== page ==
I am no longer my own but yours.
Put me to what you will,
Rank me with whom you will;
Put me to doing, put me to suffering;
Let me be employed for you or laid aside for you,
Exalted for you or brought low for you;
Let me be full, let me be empty,
Let me have all things, let me have nothing;
I freely and wholeheartedly yield all things to your pleasure and disposal.
And now, glorious and blessed God,
Father, Son and Holy Spirit,
You are mine and I am yours.
So be it.
And the covenant made on earth,
let it be ratified in heaven. Amen.
I like this prayer. It’s beautiful. It’s sublime. It’s noble.
It’s not mine!! It’s not something I pray. And nor do I intend to pray it.
* * *
Put me to what you will. Rank me with whom you will. Put me to doing, put me to suffering. Let me be employed for you or laid aside for you. Exalted for you or brought low for you. Let me be full, let me be empty. Let me have all things, let me have nothing.
That’s, of course, understood in my relationship with Jesus. That I will love him, and do my utmost to have my heart filled with joy and praise and happiness and peace if I am put to things I did not choose, ranked lower than I would have wanted, put to suffering or laid aside, emptied and left with nothing.
I am not saying it would be easy, but, as far as I know myself, I think I would love God whatever, follow Christ whatever. What’s the alternative? Lord, to whom should we go? You have the words of eternal life.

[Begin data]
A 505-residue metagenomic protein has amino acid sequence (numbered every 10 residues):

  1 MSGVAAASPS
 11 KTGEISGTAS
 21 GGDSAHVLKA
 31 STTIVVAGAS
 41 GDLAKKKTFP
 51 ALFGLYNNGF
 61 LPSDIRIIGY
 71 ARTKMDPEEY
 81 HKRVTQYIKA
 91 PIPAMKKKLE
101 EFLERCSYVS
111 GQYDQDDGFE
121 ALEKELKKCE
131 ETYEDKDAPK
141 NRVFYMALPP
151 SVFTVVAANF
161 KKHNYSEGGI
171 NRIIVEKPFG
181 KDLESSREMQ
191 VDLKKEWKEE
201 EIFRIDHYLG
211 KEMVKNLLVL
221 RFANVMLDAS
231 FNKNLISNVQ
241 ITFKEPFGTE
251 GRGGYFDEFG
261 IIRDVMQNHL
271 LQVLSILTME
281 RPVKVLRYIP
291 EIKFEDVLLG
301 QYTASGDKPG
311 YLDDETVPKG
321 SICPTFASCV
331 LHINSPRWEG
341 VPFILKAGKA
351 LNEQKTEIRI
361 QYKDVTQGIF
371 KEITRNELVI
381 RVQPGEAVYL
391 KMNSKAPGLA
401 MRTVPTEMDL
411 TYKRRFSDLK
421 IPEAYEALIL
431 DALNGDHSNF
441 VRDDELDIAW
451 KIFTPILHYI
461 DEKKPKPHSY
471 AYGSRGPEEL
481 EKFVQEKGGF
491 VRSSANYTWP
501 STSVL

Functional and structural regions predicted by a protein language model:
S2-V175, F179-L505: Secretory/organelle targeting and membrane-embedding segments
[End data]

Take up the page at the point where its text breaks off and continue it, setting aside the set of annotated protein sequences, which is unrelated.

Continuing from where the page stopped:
* * *
The Methodist Covenant Prayer was written in more fatalistic times, with a high expectation of infant mortality, of men dying young, of poverty descending in old age. It’s a bit too resigned and fatalistic for me.
And, while the Methodist Covenant Prayer is understood, of course, in one’s relationship with God, Jesus taught us that our blue sky visions are possible because of him.
I tell you the truth, if you have faith as small as a mustard seed, you can say to this mountain, ‘Move from here to there’ and it will move. Nothing will be impossible for you.” (Matt 17:20)
If you remain in me and my words remain in you, ask whatever you wish, and it will be given you. (John 15:7)
Greater works than these you will do, because I go to My Father.” (John 14:12)
· * *
So that’s another way of living a Christian life, of striving to live the wild dreams which God has placed in one’s heart, of trying to live in a brilliant, techni-colour world of colour and possibility and adventure and joy and variety (like the wild natural world God designed). Living in an exciting, dreams-coming-true world which an indulgent Papa is delighted to share with you, while accepting, of course, that should all the dire things the Methodist Covenant Prayer envisions happen to, you will still accept them as discipline from your Father’s hand.
Anita Mathias says
Thank you, Pastor Mack and LA. If I trusted the goodness and wisdom of God as much as I should (and as much as John Wesley who wrote the prayer?? did) I should be able to say it without blinking an eyelash.
My fears are revelatory!!